Heisman: Hard not to love that Baylor QB Robert Griffin III is going to win. Probably beyond the wildest dreams of any Baylor fan, but Griffin is entirely deserving -- the most talented player in college football, who put an entire mediocre program on his back and led it to relevance (not to mention a couple of huge dramatic wins). Luck, Richardson, Mathieu and Ball will all be fine -- Luck will be the No. 1 pick of the NFL draft; Richardson will be top 5 (top 10?) and have an extraordinary NFL career; Mathieu could win the Heisman next season as a defensive player (before a stellar NFL career of his own) and Ball will own the single-season TD record after playing in the Rose Bowl, plus do just fine in the NFL himself.

Soccer: I'm a Barca fan, so that's where I stand for today's El Clasico.

CBB: Good test for Ohio State at Kansas -- I'll take the Buckeyes... Kentucky is going to throttle Indiana... Love Xavier-Cincy -- one of the great rivalries in college sports.

Have a great day everyone. Give Quickish a look today -- lots of fun stuff there.

-- D.S.

Friday, December 09, 2011

12/09 (CP3 vs. Stern) Quickie

I'm appalled by what David Stern did yesterday.

Nullifying the Hornets' trade of Chris Paul to the Lakers is, in my mind, the lowest moment for the league in its modern, post-merger history. Worse than the Malice at the Palace. Worse than Donaghy. So much worse than The Decision. And very much worse than either lockout.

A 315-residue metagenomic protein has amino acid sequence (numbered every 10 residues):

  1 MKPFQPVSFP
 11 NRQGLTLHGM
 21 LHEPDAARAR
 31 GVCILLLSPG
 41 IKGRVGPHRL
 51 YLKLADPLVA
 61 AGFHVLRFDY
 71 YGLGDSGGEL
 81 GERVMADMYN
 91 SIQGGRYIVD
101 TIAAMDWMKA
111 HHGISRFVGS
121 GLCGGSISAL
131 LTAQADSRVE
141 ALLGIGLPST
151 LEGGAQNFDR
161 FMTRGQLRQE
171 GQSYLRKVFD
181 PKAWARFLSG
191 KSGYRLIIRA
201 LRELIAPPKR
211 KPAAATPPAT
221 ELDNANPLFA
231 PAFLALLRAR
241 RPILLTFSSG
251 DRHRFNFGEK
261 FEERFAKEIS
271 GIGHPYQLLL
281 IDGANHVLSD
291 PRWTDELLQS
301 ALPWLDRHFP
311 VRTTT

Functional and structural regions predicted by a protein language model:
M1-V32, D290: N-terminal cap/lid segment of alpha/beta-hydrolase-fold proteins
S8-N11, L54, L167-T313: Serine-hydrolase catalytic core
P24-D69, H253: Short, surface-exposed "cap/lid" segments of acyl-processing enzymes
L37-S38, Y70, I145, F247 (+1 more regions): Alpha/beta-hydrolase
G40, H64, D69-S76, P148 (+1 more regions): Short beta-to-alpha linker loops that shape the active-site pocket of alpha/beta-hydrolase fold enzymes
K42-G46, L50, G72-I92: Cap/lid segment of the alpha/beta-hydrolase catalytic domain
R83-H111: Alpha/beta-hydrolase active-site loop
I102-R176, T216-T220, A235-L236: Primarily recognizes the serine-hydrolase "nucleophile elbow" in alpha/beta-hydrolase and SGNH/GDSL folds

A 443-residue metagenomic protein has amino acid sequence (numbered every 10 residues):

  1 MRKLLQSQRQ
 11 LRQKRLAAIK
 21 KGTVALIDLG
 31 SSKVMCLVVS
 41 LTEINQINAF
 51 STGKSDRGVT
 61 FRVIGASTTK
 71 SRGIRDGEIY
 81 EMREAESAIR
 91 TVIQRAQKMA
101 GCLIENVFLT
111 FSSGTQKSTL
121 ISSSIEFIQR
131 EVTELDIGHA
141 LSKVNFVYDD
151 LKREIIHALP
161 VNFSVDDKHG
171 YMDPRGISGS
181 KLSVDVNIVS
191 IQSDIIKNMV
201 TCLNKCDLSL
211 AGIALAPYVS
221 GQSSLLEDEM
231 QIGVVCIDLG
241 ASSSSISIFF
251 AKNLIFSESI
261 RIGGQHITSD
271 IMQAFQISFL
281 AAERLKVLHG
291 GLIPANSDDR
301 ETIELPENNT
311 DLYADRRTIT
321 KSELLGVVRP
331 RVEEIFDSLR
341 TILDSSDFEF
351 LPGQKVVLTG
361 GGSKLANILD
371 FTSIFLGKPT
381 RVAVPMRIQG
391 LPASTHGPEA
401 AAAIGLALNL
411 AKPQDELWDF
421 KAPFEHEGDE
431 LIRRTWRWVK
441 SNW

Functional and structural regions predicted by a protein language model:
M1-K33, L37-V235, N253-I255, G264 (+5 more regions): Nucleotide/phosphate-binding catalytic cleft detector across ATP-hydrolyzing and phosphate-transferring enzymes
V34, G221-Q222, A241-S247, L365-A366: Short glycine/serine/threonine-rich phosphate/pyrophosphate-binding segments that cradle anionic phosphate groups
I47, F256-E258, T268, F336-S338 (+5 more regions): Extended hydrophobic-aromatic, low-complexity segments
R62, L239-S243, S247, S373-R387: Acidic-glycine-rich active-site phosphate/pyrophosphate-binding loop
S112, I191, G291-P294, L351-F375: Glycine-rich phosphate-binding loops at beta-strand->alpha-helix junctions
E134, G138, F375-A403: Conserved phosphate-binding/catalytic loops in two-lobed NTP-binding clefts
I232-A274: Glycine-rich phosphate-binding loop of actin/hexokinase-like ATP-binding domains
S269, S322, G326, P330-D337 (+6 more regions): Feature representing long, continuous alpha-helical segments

Was I happy about the Lakers' acquiring the best point guard in the game? Not at all. It was a bit dispiriting, actually. But not to the point that I wanted to see it nullified! I hated the Decision, too, and yet watching the Heat fail was one of the most exciting, wonderful feelings many NBA fans could have (in the absence of their own team winning).

The Lakers would have been spectacular, but there is no guarantee they would have just waltzed to a title (or traded Andrew Bynum for Dwight Howard). It would have been interesting to see if their thin frontcourt could have handled the rigors of the playoffs. It would have been interesting to see if CP3's knee could hold up. It would have been interesting to see if Paul and Kobe could co-exist. (And, frankly, it was a pretty good deal for New Orleans -- as good as they'd get.)

The point is that it is an overreach of massive proportions that David Stern cancelled the trade. However fans felt about the trade, Stern's move pierced the suspension of disbelief (or, put another way, the belief) that is core to fans' relationship with the sport.

This is way, way worse than the lockout. I don't think Stern appreciated the magnitude of the blowback he's going to face today. (And if he does appreciate it, what does THAT say?) Worst of all, we don't know where things go from here. It's like the league has been tazed by its own commissioner.

-- D.S.

Thursday, December 08, 2011

12/08 (Pujols Angels) Quickie

I was kind of waiting for Pujols to make his decision before writing this morning. Now he's done it -- leaving St. Louis after a Hall of Fame career for the Angels, who are paying him $260 million over the next 10 years... roughly $40 million more than the Cardinals were willing to pay.

Let's start here: Good for Pujols. It's not like he left over an "all-things-being-equal" deal. This is substantially more.

And it's hard to blame the Cardinals. Again: It's not like he left over an "all-things-being-equal" deal. It would have been irresponsible of them to pay him that much.